The force required for deformation is exerted by the clamping element 10 in the form of tensile force upon the rotating piston 13 at the bottom of FIG. 1, through an annular region 15 firmly connected to the rotating piston 13. This region has a dovetail-like protrusion 16, which is constructed symmetrically. On the other hand, at the top of FIG. 1, play "S" between the clamping element 10 and the protrusion 16 produced because of the elastic flattening of the rotating piston 13 is clearly visible.
FIG. 2 shows these engagement conditions in detail. The clamping element 10 engages recesses 17 and 18 of the region 15 with a peripheral region 20 having a U-shaped cross section. A plurality of the clamping elements 10 may also be distributed over the axial length of the piston 13. The region 20 is provided on both sides of the two-part clamping element 10. In this manner, the support 12 exerts a tensile force upon the side or surface of the rotating piston 13 facing away from the cylinder, while at the point of contact between the rotating piston 13 and the cylinder 1, the play S is present between the dovetail 16 and the peripheral region 20. The amount of the play S must be smaller than the play S1 between the peripheral region 20 and the rotating piston 13 The following dimensions are typical: thickness D of the wall of the piston 13=1.2 mm, thickness DS of the dovetail 16=0.5 mm, thickness DR of the periphery 20=0.5 mm, and play S1 in the undeformed state =0.6 mm.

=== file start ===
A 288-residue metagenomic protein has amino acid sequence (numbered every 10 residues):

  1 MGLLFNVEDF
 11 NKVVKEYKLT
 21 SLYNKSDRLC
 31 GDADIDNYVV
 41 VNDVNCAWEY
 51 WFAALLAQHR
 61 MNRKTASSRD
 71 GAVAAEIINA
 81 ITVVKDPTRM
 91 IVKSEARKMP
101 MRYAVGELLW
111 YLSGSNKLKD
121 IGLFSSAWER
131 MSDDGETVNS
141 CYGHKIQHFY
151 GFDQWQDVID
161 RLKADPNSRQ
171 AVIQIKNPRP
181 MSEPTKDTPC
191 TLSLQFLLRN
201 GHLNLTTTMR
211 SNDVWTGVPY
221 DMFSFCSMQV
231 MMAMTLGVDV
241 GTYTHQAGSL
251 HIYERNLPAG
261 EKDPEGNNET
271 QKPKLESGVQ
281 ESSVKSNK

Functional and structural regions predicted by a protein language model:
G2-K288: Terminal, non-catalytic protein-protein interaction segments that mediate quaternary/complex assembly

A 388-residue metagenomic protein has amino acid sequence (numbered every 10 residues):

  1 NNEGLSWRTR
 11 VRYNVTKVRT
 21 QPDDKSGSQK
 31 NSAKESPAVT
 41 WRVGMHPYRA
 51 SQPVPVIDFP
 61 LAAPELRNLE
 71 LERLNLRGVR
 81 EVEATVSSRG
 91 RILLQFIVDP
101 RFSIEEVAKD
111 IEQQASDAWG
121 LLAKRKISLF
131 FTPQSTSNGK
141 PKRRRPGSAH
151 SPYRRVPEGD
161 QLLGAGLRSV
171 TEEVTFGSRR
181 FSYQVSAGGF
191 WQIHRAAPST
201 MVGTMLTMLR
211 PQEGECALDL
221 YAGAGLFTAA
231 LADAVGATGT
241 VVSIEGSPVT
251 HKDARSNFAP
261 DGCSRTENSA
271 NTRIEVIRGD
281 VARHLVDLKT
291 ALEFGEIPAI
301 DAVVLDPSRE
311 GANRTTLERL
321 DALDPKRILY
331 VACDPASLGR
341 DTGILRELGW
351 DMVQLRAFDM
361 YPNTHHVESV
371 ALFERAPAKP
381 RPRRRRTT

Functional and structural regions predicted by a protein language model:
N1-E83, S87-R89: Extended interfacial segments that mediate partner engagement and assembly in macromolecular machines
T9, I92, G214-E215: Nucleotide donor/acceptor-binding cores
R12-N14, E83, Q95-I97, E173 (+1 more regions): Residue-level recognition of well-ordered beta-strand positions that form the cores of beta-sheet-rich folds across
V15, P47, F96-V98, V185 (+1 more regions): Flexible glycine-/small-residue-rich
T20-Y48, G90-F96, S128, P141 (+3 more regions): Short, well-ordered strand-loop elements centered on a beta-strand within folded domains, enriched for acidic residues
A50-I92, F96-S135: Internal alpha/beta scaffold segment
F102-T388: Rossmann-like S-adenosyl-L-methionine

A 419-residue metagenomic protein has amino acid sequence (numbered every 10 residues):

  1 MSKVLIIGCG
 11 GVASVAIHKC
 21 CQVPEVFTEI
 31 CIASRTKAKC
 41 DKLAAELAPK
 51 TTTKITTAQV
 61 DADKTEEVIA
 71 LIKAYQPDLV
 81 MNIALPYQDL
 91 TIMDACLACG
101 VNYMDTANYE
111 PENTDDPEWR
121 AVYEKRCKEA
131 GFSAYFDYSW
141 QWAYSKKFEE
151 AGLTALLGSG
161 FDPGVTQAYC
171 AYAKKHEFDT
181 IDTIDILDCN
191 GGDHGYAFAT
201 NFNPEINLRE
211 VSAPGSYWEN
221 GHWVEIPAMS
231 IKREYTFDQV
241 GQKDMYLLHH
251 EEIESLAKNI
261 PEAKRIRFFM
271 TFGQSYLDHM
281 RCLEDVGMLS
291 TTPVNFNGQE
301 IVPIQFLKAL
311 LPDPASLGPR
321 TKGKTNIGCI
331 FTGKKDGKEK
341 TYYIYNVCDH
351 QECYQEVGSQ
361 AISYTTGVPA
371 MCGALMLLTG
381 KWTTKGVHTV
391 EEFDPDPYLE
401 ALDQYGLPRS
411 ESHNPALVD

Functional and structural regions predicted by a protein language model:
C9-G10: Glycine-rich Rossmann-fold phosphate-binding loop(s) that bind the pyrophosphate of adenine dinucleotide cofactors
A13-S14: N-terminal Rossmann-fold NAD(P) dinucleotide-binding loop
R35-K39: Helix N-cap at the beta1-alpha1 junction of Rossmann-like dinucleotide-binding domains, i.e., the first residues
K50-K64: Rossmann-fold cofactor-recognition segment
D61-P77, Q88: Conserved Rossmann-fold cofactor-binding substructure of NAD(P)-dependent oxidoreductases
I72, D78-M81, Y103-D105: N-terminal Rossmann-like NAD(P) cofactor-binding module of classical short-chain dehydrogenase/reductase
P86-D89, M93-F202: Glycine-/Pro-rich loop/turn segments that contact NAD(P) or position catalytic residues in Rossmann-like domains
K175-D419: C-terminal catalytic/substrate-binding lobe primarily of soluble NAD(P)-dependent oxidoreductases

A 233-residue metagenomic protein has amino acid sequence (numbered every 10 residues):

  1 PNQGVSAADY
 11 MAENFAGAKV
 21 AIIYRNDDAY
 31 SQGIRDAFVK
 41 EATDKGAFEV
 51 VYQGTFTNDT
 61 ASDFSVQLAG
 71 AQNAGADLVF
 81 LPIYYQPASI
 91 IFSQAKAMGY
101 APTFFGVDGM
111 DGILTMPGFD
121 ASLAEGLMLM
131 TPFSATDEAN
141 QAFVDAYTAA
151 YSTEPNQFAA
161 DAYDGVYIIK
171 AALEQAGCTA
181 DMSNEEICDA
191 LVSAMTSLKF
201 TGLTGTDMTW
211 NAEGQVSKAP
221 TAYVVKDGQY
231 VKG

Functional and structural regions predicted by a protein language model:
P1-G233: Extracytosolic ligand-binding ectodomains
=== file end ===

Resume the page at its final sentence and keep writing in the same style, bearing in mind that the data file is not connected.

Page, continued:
FIG. 3 shows that the dovetail-like structure of the piston 13 can also be attained with individual clamps 24, which are riveted onto the piston 13 with rivets or clamps 25. For instance, 36 clamps 24 having a width of 12 mm can be secured on the inside of one rotating piston 13, which has a diameter of 145 mm. The rivets may, for instance, be 2 mm thick
In the embodiment of FIG. 4, the support 12 of the rotating piston 13 acts upon a compression belt or pressing ring 28, which has a cross section with a T-shaped profile visible in FIG. 4. A protrusion 29 of the compression belt 28 oriented toward the rotating piston, is at least twice as thick as two symmetrical flanges 30 and acts through a plastic slide ring 31 upon the inside of the rotating piston 13. The plastic ring 31 can be secured on the compression ring 28 or on the inside of the rotating piston 13. It may, for instance, be manufactured as a synthetic resin coating. The U-shaped periphery of the clamping element 10 encompasses two plastic rings 33 and 34, which provide a wear-protection layer that assures that the metal compression belt 28 can be guided in a wear-free manner by the metal clamping element 10 which is also metal and in particular is made of the same material as the compression belt. As shown in the drawing, the clamping element 10 is assembled from two symmetrical halves 35 and 36, which are joined with six screws 37 having a thread M5.